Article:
In the spring of 1997, Journalism and Mass Communication Quarterly published a study by Lawrence Bowen and Jill Schmid entitled "Minority Presence and Portrayal in Mainstream Magazine Advertising: An Update." The two professors of communication had selected editions from 1987 and 1992 of nine mass circulation magazines with a significant minority readership and coded every advertisement in those magazines for minority presence and portrayal. They found that the use of African-Americans in magazine advertisements had increased since the results of past studies had been published, but that the use of Hispanics and Asians remained minimal. They also found that the majority of the advertisements using minorities used Caucasians as well, and that advertisements featuring only minorities were very rare.
This study was conducted in order to determine if any significant change in the presence and portrayal of minorities has occurred over the past thirteen years. The same magazines as in Bowen and Schmid's (1997) study were chosen, and four issues of each magazine from 2005 were examined and coded for minority presence and portrayal.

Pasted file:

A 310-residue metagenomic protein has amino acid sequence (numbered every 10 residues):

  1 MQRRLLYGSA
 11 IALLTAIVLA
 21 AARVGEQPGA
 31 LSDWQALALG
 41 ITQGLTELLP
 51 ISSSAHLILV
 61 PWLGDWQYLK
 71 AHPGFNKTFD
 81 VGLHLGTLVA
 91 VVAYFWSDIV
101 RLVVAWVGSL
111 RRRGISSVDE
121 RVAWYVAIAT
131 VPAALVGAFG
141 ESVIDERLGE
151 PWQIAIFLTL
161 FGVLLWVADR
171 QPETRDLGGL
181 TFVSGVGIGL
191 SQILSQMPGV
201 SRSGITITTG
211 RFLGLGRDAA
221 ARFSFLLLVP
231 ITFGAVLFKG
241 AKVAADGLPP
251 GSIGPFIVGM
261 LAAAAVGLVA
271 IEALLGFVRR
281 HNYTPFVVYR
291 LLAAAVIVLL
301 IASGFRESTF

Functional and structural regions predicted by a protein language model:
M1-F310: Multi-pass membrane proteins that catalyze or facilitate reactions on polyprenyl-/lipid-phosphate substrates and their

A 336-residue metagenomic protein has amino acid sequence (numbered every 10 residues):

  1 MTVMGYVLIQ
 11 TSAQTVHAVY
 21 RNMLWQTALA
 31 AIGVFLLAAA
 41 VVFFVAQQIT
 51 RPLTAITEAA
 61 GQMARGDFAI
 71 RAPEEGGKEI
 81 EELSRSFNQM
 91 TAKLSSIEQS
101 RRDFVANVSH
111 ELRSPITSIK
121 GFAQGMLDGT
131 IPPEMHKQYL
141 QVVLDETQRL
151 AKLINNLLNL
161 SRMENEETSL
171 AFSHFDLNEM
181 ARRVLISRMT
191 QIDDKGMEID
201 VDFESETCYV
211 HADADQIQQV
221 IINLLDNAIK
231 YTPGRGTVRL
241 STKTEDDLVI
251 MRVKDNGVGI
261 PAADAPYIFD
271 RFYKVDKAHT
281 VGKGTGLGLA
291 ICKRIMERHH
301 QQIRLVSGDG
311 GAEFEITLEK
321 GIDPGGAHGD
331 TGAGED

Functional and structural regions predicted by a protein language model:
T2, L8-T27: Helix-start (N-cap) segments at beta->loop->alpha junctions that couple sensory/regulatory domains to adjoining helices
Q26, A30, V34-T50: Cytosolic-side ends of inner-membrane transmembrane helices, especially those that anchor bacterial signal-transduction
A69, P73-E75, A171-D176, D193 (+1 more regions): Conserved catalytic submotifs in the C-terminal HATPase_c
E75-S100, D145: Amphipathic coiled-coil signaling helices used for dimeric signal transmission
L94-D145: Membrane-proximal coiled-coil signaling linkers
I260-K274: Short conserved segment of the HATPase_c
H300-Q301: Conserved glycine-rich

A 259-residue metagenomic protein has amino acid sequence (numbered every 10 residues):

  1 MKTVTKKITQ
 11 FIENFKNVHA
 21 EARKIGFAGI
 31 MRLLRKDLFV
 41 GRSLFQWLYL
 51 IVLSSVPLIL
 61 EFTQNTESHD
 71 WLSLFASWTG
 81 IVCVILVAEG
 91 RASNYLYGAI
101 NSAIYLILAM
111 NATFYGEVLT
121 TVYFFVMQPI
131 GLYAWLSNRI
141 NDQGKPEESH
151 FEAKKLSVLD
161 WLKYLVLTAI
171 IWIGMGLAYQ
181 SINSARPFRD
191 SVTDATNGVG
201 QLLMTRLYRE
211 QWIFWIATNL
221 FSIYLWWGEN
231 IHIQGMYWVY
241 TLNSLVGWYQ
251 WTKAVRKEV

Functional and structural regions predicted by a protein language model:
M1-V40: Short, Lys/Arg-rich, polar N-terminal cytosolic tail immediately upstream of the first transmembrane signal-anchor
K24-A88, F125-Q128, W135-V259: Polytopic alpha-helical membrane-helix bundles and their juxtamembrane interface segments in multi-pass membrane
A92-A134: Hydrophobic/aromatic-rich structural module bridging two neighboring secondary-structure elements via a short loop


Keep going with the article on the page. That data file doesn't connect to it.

This study indicated that the use of African-American models has increased while the use of Asian and Hispanic models remains fairly low. Stereotypes were not so prevalent in this study as they were in the previous study. This study concludes that the values of tolerance and equality are beginning to take root in our society and that increased purchasing power among minorities has forced advertisers to consider them a valuable public.